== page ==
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We Are Coming Home: Repatriation and the Restoration of Blackfoot Cultural Confidence

Robert R. Janes, independent scholar

We Are Coming Home: Repatriation and the Restoration of Blackfoot Cultural Confidence (Athabasca University Press) is an unusual book in the museum world – not only because it’s about the unconditional return of sacred objects, but also because five of the eight contributors are Blackfoot ceremonialists or spiritual leaders. Although the idea for the book was the result of a restaurant conversation, it is actually the culmination of an evolving, 10-year relationship between the Glenbow Museum (Calgary, Alberta) and the four First Nations of the Blackfoot Confederacy – a process of reciprocity, deepening understanding, and mutual appreciation.  The editor of this volume,...

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Lunch-Bucket Lives: Remaking the Workers' City

Craig Heron, York University

Hamilton is an iconic city in Canada. For generations, it has been the quintessential factory town, a status confirmed by the view of fire-spewing, smoke-belching Dark Satanic Mills from the Burlington Skyway on the road to Niagara Falls. I was not raised there, and can’t remember any childhood visits. But, in the late 1970s, it was at the forefront of my mind as I started thinking about a PhD dissertation topic. I was interested in the wave of profound changes that hit industrial cities across the continent in the early years of the twentieth-century: large-scale corporate consolidation; new management and technological systems that ushered in mass production and a “Second”...

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Remembering the 1885 Resistance 130 Years Later

 

Michel Hogue, Carleton University

The Awards to Scholarly Publications Program (ASPP) funded the recent publication of Michel Hogue’s book Metis and the Medicine Line: Creating a Border and Dividing a People (University of Regina Press). The Federation for the Humanities and Social Sciences invited Professor Hogue to share his reflections on the 130th anniversary of the North-West Resistance.

Ride "swift-safe in the night, ride without rest," writes poet Marilyn Dumont, urging Metis leader Gabriel Dumont to flee as Canadian troops close in on the Metis at Batoche in May 1885. She admonishes him to

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Leading Research Universities in a Competitive World

Robert Lacroix and Louis Maheu, Université de Montréal

The Awards to Scholarly Publications Program (ASPP) has funded the recent publication of Les grandes universités de recherche : Institutions autonomes dans un environnement concurrentiel, a book by Robert Lacroix and Louis Maheu (published by Presses de l'Université de Montréal). The book is also available in English, under the title Leading Research Universities in a Competitive World (published by McGill-Queen's University Press). The Federation for the...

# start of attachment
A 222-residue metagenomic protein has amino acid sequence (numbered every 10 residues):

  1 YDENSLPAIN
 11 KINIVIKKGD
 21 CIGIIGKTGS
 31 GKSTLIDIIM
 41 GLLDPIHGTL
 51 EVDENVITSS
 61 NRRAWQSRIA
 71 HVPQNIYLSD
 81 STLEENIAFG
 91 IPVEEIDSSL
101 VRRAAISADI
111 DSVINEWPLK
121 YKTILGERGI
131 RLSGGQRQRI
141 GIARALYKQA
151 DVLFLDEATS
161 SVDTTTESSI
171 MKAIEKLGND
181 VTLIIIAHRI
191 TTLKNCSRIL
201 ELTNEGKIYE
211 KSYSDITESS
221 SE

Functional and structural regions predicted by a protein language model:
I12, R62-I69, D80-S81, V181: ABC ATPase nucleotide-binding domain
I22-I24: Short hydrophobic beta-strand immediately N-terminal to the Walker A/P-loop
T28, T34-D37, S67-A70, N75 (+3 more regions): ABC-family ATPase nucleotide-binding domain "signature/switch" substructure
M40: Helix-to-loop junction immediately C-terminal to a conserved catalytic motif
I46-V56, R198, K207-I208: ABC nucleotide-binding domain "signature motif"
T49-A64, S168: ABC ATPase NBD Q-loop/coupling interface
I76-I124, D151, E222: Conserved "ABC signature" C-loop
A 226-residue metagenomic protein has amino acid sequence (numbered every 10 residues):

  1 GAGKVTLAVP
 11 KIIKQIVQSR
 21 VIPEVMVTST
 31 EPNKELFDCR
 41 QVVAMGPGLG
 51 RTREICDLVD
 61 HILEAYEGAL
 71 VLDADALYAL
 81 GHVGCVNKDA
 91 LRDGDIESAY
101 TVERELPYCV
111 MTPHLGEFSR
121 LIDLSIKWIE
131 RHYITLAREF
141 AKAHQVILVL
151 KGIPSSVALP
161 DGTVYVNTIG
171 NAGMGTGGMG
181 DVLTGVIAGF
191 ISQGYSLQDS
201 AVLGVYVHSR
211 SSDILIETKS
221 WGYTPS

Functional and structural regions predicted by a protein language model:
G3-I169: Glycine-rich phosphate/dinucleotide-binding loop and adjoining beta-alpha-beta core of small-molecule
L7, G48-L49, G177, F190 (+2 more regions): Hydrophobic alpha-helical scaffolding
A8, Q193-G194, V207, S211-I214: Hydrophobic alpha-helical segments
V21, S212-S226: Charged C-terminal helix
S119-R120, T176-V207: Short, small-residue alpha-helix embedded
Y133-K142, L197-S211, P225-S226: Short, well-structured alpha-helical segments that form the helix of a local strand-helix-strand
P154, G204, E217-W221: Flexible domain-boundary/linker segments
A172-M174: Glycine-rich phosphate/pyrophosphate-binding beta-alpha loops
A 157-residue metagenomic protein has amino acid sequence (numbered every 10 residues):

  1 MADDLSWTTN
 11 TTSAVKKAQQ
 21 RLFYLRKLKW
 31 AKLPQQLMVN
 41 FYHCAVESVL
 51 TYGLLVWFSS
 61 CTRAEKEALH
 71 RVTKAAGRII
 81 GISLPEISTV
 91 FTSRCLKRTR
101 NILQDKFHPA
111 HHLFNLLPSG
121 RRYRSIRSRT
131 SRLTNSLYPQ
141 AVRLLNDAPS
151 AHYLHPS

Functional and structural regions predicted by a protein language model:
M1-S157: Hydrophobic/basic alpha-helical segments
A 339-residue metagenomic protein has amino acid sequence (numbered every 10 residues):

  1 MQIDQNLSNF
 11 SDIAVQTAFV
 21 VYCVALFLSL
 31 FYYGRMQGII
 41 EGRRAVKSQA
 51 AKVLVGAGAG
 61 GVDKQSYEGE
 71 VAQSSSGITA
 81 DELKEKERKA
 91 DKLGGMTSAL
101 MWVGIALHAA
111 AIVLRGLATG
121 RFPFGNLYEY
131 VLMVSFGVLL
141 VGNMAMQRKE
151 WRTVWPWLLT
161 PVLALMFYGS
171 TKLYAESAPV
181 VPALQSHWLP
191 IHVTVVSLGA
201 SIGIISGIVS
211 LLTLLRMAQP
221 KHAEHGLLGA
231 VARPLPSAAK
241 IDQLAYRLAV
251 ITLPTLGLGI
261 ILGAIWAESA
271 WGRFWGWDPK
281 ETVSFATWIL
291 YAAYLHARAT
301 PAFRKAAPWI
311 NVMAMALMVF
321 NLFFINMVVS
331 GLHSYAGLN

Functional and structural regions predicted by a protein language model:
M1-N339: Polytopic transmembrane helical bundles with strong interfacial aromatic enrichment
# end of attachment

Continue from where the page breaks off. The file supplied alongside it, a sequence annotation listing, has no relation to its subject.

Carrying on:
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ASPP Spotlight: Vicarious Kinks, by Ummni Khan

Professor Ummni Khan, Associate Professor in the Department of Law and Legal Studies at Carleton University, is not one to shy away from “taboo” research topics. Her latest book, Vicarious Kinks: SM in the Socio-Legal Imaginary (University of Toronto Press), takes a closer look at the claims made about sadomasochism and its practitioners, and what this in turn says about the institutions making those claims. This ASPP-funded title certainly caught our attention, and so we turned to Professor Khan with the question: Are some topics too taboo to tackle for a researcher?

Here is Professor Khan’s response:

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ASPP Spotlight: Hockey, PQ: Canada's Game in Quebec's Popular Culture

By Amy J. Ransom, Associate Professor of French at Central Michigan University

Hockey is arguably the most identifiably Canadian cultural marker. We can take its national significance as a given considering that even the Prime Minister has found time in his busy schedule to write a book about the sport!

My goal in Hockey, PQ: Canada's Game in Quebec's Popular Culture (University of Toronto Press) was to convey the meaning of hockey in Francophone Quebec to the Rest of Canada. It might be argued that the love of “la game” is the only thing uniting the two solitudes, as illustrated by the popularity of the Quebec film Bon cop, bad cop (2005) across Canada.

Although regional and linguistic rivalries...

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ASPP Books: "Free to Believe: Rethinking Freedom of Conscience and Religion in Canada"

 

Mary Anne Waldron

University of Toronto Press, 2013

Christine McKenna Federation for the Humanities and Social Sciences

It was revealed this week that the government of Quebec is aiming to introduce a new piece of legislation called the “Charter of Quebec Values.” This bill would ban the display of religious symbols in the province’s public institutions – including by civil service employees, who would be...

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